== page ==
Nor did a single businessman apply for amnesty.
The problem lay less in the constitution as a product of compromise than in the ANC’s own conception of democracy as a deracialised form of capitalism, articulated in the Freedom Charter and embodied in the 1996 constitution.
The preamble to the constitution sets out the need to heal the divisions of the past between the colonisers and colonised through affirmation and redress.
Yet, according to Ivor Chipkin in his 2007 book Do South Africans Exist? “the colonisers by and large were allowed to retain ownership of the factors of production and their wealth in exchange for universal franchise and some form of redress”.
Seen in this perspective, it had become apparent by the time the government of Mbeki was nominally invested with power, in early 1998, that South Africa was in danger of becoming a social concert of black and white elites (on one level), and a social glut of poor outsiders on another.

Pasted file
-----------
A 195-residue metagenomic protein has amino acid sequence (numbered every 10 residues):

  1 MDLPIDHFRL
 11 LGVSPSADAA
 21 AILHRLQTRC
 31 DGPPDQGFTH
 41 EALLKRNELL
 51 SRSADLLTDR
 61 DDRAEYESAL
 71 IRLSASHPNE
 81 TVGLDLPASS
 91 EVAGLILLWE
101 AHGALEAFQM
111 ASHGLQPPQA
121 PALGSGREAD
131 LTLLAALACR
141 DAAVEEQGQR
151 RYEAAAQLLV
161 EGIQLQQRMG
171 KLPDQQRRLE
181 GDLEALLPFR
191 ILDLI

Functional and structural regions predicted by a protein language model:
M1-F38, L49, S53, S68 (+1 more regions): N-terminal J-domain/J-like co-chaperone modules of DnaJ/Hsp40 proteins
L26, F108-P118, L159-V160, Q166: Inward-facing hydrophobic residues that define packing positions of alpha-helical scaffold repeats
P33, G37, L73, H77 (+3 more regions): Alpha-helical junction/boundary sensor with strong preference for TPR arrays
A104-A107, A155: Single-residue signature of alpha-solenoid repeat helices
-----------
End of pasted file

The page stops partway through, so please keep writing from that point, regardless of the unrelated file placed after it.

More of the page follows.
For if race and class appeared to have become, simultaneously, as Legassick predicted in 1980, a function of social inscription beyond liberation, then the fractured communities frozen in 10 ethno-national identities during colonialism and apartheid would yet have to remake themselves out of a vast culture (and a vast economy) of misrecognition that had been entrenched as much by liberal advocates of “deracialisation” among the white propertied classes as by apartheid.
All this reflected a growing realisation in the ANC, by the time of the Mbeki presidency, that BEE and its corollary, “deracialisation”, had been an essentially “elite” phenomenon.
Full membership and rights, at least by the new millennium, were being asymmetrically accessed by money and consequentially with nation-building, camouflaged by individual rights mediated by market forces.
By the time the administration of Jacob Zuma took office in 2009, artificially frozen racial identities were dissolving into social inequality.
For the black majority today, the failure of the economy to create jobs for youth, as the National Planning Commission (NPC) cautioned in its 2011 report, “directly threatens the delicate balance between the constitutional imperative for redistribution and the need to escape the shadow of the past and build inclusivity for all - black and white”.